Mapping Potato Island

Students make a topographic map of a potato. Materials:
  • One potato for each student
  • One clear plastic deli tub for each student
  • Lid of a clear plastic container larger than deli tub
  • Dry erase marker for each student
  • Ruler (cm) for each student
  • Kitchen knife
  • Sharpie marker
  • Blue water (add a little blue food coloring)

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This classic classroom activity was adapted by Windows team member Dave Mastie to involve one of his favorite teaching aids...the potato!
Grade level:
5 -9
20 minutes prep time and 30 minutes class time
Student Learning Outcomes:
  • Students will construct a topographic map of model terrain
  • Students will be able to explain what contour lines are and what they represent.
Lesson format:
Hands-on activity

Standards Addressed:



  1. Cut one end off of the potato with a kitchen knife to make one side of the potato flat.
  2. Place the potato in the plastic deli tub with its freshly cut flat side facing down. On the uncut, top side of the potato, mark a North arrow (or all cardinal directions) with the sharpie marker.

In Class:

  1. Have student mark a scale on the side of their plastic tub using rulers to indicate one centimeter increments.
  2. Students place the container lid on the deli tub. Tell them to look straight down into the tub and draw a north arrow (based on the directions marked on the potato). Also, draw a circle around the rim of the tub.
  3. Instruct students to remove lid and add blue water carefully until the level reaches the two centimeter mark on the side of the tub. Be careful to not pour the water directly on the potato. Instead pour it towards the side of the tub.
  4. Tell students to replace the lid and orient it with the north arrow on the potato. Draw a line where the water meets the potato. This is the shoreline. Looking straight down and closing one eye helps when drawing the shoreline.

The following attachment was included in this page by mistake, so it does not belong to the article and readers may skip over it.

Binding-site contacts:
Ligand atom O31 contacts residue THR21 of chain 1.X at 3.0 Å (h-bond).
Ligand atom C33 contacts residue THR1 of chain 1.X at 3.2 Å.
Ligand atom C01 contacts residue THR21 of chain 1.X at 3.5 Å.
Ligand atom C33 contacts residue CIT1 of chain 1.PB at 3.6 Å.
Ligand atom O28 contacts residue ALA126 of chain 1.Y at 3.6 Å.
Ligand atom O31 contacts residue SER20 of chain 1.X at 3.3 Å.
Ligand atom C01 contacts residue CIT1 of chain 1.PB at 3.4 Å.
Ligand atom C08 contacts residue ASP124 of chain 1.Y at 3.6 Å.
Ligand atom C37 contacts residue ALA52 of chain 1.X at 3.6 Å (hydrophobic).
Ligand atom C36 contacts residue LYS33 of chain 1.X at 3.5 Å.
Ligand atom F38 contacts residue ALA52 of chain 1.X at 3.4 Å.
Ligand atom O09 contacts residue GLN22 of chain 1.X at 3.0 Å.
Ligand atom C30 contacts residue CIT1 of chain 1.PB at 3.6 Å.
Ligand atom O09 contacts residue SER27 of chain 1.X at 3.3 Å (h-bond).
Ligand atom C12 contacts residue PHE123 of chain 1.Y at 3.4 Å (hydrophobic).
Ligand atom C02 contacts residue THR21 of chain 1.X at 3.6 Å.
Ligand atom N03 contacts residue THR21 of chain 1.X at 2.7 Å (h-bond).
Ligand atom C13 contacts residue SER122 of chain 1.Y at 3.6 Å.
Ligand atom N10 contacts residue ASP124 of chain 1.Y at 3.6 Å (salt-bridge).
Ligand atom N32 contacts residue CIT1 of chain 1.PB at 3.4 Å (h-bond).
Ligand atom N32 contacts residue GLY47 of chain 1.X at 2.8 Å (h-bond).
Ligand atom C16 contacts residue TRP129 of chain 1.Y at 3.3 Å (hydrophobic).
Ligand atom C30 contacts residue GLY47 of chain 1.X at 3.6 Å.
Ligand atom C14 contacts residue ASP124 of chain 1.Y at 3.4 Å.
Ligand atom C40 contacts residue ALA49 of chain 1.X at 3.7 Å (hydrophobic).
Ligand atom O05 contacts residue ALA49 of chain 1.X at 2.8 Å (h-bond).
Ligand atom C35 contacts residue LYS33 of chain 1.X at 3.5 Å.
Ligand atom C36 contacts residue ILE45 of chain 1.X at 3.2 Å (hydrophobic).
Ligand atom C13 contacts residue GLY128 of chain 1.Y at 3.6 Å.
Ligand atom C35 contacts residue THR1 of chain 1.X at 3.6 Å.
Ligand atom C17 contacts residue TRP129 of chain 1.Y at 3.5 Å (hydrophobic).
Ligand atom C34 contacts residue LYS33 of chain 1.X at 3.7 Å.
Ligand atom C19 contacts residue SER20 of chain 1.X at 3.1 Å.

5. Repeat steps 5 and 6 until there are several contours at one centimeter increments and the potato is submerged. Mark the contour interval (vertical distance between contours) on the lid (C.I.=1 cm)
  6. Remove the lid of the container and place against a white piece of paper to see the resulting contour map of potato island clearly. Do all the potatoes have similarly shaped contours?


A topographic map is often a very large scale map that shows the shape of the land's surface. Contour lines are imaginary lines that connect places of equal elevation. If you were taking a hike along a hillside and not walking either uphill or downhill, you would be walking on a contour line. When contour lines are close together, the slope is very steep. When contour lines are far apart, the slope is very shallow. This type of map is helpful when planning a hike. It is also used when planning the site for a building or the path of a new road.

In this example, the potato represents the irregularity of the land surface. Choose potatoes that have an irregular surface, are not too straight sided (i.e., do not make cliffs to the sea) and will not form overhangs. The surface of the blue water will be flat as long as the plastic tub is not moved, and thus provides a way to see what parts of the potato landscape are the same elevation. Closing one eye will help students draw the contour lines because it eliminates depth perception.



Last modified February 6, 2009 by Lisa Gardiner.

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